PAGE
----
Bar, Rod and Wire Drawing


Bar, Rod and Wire Drawing

 Drawing is a metal working process that forms steel work piece by reducing its cross section. This is accomplished by forcing the work piece through a die of smaller cross sectional area than the work piece. In the process of drawing the work piece is pulled through the die by means of a tensile force applied at the exit end of the die. When steel work piece is drawn, it is drawn at room temperature.  At that point, it is being cold worked or cold forged. Due to the cold working during drawing, geometric and mechanical characteristics of the steel material gets changed, transverse dimensions get reduced (e.g. diameter) and length get increased with no change in volume (waste free processing). As a result of plastic deformation in the drawing die, steel material gets also strengthened which means an increase in strength properties and decrease in plastic properties.  Deformation in drawing is influenced by a number of factors, out of which chemistry, strength of material, temperature, approach angle, lubrication, drawing speed, co efficient of friction, die life and wear, and reduction of area are the most significant.

Wire drawing is primarily the same as bar drawing except that it involves smaller diameter material that can be coiled. It is generally performed as a continuous operation on the draw bench. The process of wire drawing has changed very little over the years.  It uses a combination of a die and/or a series of dies to draw wire to a selected gauge.

The principle of the process is shown in Fig 1.

Drawing process principle Fig 1 Drawing process principle

 The drawing process has the following objectives

  • Manufacturing drawn products in the form of bars or wires to a very specific and precise cross sectional dimensions.
  • Improving the finished surface and removing scale from the rod or bar. Obtaining a smooth bright surface.
  • Improving tensile strength and getting specific mechanical properties in the finished steel material
  • Providing more consistent round shape to the finished steel material.

Process of drawing

The process of drawing has the following three steps

Preliminary operations – During preliminary operations initially the surface cleaning of the bar or rod from scales which are due to the earlier metallurgical processes like rolling or heat treatment etc., is carried out. The usual method is the mechanical cleaning, so called shot blasting consisting of scale removal with steel abrasives. In this technology material is hit by steel abrasives shot with high energy. This is done in specialized machines, so called shot blasting machines. The shot-blasting machines are equipped with highly effective ventilation systems preventing penetration of scales to the atmosphere. Shot blasting is an environmentally friendly method. Surface cleaning can also be done by acid pickling, rinsing, and drying. However this normally not preferred since any remaining acid on the raw material is to be neutralized by immersing it in a lime bath. The process is also not environmental friendly.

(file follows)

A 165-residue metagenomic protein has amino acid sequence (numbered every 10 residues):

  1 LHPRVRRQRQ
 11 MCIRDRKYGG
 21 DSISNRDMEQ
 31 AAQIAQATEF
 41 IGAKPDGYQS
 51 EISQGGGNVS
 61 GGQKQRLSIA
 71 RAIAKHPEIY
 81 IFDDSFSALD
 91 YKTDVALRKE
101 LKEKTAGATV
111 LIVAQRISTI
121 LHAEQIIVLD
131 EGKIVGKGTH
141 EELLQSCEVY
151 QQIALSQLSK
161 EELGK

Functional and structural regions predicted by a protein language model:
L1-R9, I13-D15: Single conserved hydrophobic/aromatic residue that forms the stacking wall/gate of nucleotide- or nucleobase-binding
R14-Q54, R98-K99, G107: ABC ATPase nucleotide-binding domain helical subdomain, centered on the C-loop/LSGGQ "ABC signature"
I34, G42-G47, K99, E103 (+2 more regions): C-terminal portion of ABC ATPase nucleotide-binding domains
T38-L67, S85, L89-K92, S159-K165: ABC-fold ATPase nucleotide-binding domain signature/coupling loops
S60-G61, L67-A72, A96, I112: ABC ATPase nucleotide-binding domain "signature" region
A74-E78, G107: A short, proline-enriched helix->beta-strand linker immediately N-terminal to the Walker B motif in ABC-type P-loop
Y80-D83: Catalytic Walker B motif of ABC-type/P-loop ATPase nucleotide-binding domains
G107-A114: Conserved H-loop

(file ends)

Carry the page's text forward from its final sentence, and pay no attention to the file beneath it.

After the scale removal, the diameter reduction of the head end is done by pointing or forcing through. It is necessary to point the end to begin drawing in order to insert material into the die and to grasp it by pulling-in dog of the drawing bench. End pointing can be done e.g. by machining, push broaching in a horizontal hydraulic press or rolling. Pointed ends are cut off after drawing.

The preliminary straightening of bar and rod is then carried out. This is usually done by roller or cylindrical straightening machines.

Drawing process – Depending on the input material and deployed equipment the drawing process can be performed – bar to bar, bar to rod, wire rod to bar or wire rod to wire in a coil.

The pointed bar or wire rod is pulled through the die. As the drawn material is pulled through the die, its volume remains the same, so as the diameter decreases, the length increases. Usually the bar or wire rod require more than one draw, through successively smaller dies, to reach the desired size. The American wire gauge scale is based on this. This can be done on a small scale with a draw plate, or on a large commercial scale using automated machinery. The process of wire drawing changes material properties due to cold working. The area reduction in small wires is generally 15 % to 25 % and in larger wires is 20 % to 45 %. The exact die sequence for a particular job is a function of area reduction, input wire size and output wire size. As the area reduction changes, so does the die sequence.

Very fine wires are usually drawn in bundles. In a bundle, the wires are separated by a metal with similar properties, but with lower chemical resistance so that it can be removed after drawing. If the reduction in area is greater than 50 %, the process usually require an intermediate step of annealing before it can be redrawn.